Olives, however, require an extensive curing process to go from the tree to the table. Edible olives, also known as table olives, are classified into three groups according to the degree of ripeness at time of harvest: green olives, picked when they have obtained full size, but before the ripening cycle has begun; semi-ripe olives, picked at the beginning of the ripening cycle when the color has begun to change from green to reddish-brown; and ripe olives, picked at full maturity and are typically shades of black and brown.
When raw olives are picked from the tree, they are hard and very bitter due to the presence of harsh phenolic compounds. The curing process assures these unpalatable phenolic compounds are leached out and broken down; the process is also responsible for generating favorable metabolites from bacteria and yeast such as organic acids, probiotics, glycerol, and esters.
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Raw olives are traditionally cured by soaking in a brine solution for 6 to 12 months, during which time the solution is periodically changed. The unwanted bitter phenolics leach into the brine solution, while the solution itself acts to soften the skin of the olives. The duration of the curing process can be decreased by first soaking the raw olives in a dilute lye solution, typically composed of 2 to 4% sodium hydroxide (NaOH) for 1 to 3 days. The lye solution acts to rapidly remove bitter phenolics before transferring the olives into a brine solution. If the lye solution is utilized at the beginning of the curing process, olives only require soaking in the brine solution for as little as a few weeks.
Brine solution consists of water, salt, and occasionally oil; the concentration of the brine solution depends on the type of olive being cured, and the point at which it is used in the curing process. If too little salt is present in the brine solution, there is a risk of unwanted bacterial growth while olives are soaking. Conversely, too much salt can over soften the olive skins.
Green olives typically start soaking in a brine solution consisting of 10 to 14% sodium chloride (NaCl) while ripe olives start in a brine solution of 8 to 10% NaCl. Salt is absorbed into the olive skins during curing, causing the salt concentration in the brine tank to decrease and eventually stabilize. If the salt concentration drops below a certain threshold, typically 4 to 6% NaCl, more salt must be added.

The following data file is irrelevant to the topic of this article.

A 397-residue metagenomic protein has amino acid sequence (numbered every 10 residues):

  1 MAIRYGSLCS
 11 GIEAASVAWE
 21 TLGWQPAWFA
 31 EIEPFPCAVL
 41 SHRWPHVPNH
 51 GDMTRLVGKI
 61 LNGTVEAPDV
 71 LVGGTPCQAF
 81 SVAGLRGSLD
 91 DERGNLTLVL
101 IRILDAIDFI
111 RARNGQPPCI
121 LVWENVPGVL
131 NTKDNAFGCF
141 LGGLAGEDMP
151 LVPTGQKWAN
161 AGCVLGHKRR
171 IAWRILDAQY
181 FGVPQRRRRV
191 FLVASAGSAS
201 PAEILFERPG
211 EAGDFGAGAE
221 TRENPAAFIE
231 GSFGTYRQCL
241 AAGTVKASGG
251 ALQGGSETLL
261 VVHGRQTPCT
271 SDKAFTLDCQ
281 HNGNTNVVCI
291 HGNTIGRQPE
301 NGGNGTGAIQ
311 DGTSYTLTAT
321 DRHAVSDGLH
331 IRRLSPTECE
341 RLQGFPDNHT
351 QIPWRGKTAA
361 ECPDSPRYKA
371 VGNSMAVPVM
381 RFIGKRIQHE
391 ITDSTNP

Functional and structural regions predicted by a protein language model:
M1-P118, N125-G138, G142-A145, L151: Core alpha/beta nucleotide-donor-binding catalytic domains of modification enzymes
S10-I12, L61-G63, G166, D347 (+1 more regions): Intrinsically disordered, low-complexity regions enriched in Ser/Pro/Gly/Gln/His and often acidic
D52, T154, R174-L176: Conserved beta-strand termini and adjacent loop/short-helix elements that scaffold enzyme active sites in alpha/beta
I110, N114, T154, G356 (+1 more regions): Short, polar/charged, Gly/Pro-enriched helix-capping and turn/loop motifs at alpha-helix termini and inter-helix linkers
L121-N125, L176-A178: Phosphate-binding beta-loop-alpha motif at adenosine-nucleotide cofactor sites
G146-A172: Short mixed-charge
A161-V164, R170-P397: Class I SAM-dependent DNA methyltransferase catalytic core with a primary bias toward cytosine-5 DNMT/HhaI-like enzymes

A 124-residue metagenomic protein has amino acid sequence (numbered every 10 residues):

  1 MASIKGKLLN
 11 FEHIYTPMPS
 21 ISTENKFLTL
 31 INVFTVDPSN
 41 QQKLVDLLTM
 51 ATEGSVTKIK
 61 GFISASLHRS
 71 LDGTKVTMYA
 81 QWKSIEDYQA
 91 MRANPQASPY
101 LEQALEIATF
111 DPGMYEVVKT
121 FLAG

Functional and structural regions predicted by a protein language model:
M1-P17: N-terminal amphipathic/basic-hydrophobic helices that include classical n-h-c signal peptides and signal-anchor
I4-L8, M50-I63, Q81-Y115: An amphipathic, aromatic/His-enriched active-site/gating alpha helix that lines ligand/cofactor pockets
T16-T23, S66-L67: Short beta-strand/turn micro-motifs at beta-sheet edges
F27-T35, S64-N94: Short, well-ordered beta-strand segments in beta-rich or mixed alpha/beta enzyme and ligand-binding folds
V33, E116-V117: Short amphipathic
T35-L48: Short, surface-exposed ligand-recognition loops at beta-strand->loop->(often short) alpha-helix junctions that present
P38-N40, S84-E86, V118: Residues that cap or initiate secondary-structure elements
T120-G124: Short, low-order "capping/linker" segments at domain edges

After curing is completed, olives are rinsed with clean water and then packed in jars containing 8 to 11% NaCl saline solution.
An olive producer contacted Hanna Instruments for a quick and accurate way to monitor the salt content of their brine tanks. The customer was currently monitoring their brine concentrations using a manual refractometer but wanted something with faster response time and higher accuracy.
Hanna Instruments offered the Digital Refractometer for Measuring Sodium Chloride in Food – HI96821.
The manual refractometer the customer was using only provided results as percent NaCl by weight (g NaCl/100 g solution), which the customer then had to multiply by the specific gravity to get the desired units of percent NaCl by volume (g NaCl/100 mL solution). The customer appreciated that the HI96821 had a choice of units that included the desired units of g NaCl/100 mL solution, as well as having a wide measurement range of 0.0 to 34.0 g NaCl/100 mL with a resolution of 0.1 g/100 mL.
The customer also valued the one-point calibration with deionized water and fast 1.5 second response time that allowed for a quick assessment of the conditions of their brine tanks and make real-time corrections if necessary. The IP65 water resistance rating and stainless steel sample well provided the customer with the required durability for the processing floor. Overall, the HI96821 provided a comprehensive, invaluable solution for the customer’s brine testing needs.